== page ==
The Risk of Overlooking Additional Insured Coverage

Robert M. Horkovich , Nicholas R. Maxwell


July 17, 2019

Contracting parties need to pay attention to additional insured provisions in insurance policies. In most contracts for services, at least one of the parties (typically the purchaser) will require the other party to indemnify it for third-party claims arising from the project at issue. The indemnifying party (the “indemnitor”) is also usually required to name the indemnified party (the “indemnitee”) as an additional insured on certain insurance policies. Parties place great emphasis on securing the best possible indemnity language in their contracts. However, parties sometimes neglect to subject the corresponding additional insured provision in the indemnitor's insurance policy to equal scrutiny.

Failing to closely analyze additional insured provisions can be costly. The form endorsements used by most general liability insurance companies reflect an ongoing effort to narrow the coverage available to additional insureds, making close scrutiny of a contract’s insurance requirements vital. Even with precise, unambiguous indemnity language, additional insured coverage still can be what makes or breaks a contract when something goes wrong, such as:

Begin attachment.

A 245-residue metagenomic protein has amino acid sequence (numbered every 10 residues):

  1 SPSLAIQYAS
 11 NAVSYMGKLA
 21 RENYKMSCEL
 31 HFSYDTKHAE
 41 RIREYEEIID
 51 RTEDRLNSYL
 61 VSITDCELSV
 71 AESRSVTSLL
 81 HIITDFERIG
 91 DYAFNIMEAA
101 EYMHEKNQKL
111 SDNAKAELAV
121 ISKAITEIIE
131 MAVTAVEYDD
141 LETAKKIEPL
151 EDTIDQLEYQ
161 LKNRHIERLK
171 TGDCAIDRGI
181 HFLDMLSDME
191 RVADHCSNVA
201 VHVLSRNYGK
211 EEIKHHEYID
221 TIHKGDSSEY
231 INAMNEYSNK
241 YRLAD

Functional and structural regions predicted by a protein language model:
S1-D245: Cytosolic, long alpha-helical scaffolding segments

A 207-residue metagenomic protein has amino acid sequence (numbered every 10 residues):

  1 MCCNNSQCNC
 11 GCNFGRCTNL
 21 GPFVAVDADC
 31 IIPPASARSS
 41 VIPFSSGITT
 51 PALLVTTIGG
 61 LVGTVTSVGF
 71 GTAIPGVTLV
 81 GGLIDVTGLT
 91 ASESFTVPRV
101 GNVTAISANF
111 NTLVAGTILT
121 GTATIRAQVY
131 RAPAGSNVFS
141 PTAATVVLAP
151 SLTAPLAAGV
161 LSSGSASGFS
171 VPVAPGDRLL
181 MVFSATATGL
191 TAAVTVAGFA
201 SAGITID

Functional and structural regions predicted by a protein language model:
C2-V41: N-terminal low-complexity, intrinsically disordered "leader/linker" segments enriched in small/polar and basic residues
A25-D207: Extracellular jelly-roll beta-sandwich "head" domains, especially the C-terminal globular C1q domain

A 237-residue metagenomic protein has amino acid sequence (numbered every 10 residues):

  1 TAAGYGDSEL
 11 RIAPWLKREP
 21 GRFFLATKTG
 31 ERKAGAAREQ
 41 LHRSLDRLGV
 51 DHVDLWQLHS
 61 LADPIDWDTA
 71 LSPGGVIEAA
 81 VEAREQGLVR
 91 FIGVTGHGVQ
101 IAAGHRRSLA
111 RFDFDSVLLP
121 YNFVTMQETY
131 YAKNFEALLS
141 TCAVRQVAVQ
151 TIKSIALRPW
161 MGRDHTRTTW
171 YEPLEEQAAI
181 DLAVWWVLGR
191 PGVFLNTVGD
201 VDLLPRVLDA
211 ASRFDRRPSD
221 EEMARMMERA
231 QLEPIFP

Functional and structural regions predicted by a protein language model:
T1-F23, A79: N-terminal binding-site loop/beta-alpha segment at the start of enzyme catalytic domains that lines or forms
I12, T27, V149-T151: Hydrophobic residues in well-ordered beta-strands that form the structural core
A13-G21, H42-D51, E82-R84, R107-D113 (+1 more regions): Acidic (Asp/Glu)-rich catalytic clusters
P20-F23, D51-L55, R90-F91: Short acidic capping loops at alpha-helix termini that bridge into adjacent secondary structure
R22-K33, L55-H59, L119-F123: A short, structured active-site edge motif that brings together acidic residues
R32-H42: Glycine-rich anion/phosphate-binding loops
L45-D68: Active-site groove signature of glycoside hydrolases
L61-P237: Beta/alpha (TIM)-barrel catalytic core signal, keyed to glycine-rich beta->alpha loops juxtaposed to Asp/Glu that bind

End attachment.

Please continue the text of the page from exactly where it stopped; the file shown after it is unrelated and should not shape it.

• Where the indemnitor is a small business, it may not have the resources to satisfy its indemnity obligation, leaving the indemnitee with only the additional insured coverage the indemnitee can secure from the indemnitor’s insurance company.

  • In states with anti-indemnity statutes that limit the scope of indemnity one party may provide to another, the same limitations do not apply automatically to the corresponding additional insured coverage.

  • Where the contract limits the value of the indemnitor’s obligation—often to the value of the contract—the indemnitee must turn to its additional insured coverage when defense costs or a judgment exceed that limit.

For these and other reasons, ensuring a robust additional insured provision is key to the financial soundness of any services contract. Fortunately, there usually is ample room for negotiation over these terms.

Negotiating Additional Insured Provisions

Parties finalizing a deal often treat insurance as an afterthought, especially if one party presents standard language. However, insurance terms can vary greatly, leaving many opportunities to improve your potential coverage, including:

  • Maximize limits: As an indemnitee, do not assume that the vendor’s proposed limits are adequate—the lower the limits you agree to, the cheaper the policy is for your indemnitor, so your interests are not fully aligned.

  • Minimize deductibles: In lower dollar value cases, an unnecessarily high deductible can render additional insured coverage meaningless.

  • Require completed operations coverage: Products completed operations hazard coverage covers losses that occur after your work on a contract is complete. Most general liability policies include completed operations coverage for the named insured, but additional insured endorsements may exclude it. Ensure that the indemnitor’s policy has completed operations coverage for a reasonable number of years after project completion and does not carve out additional insureds.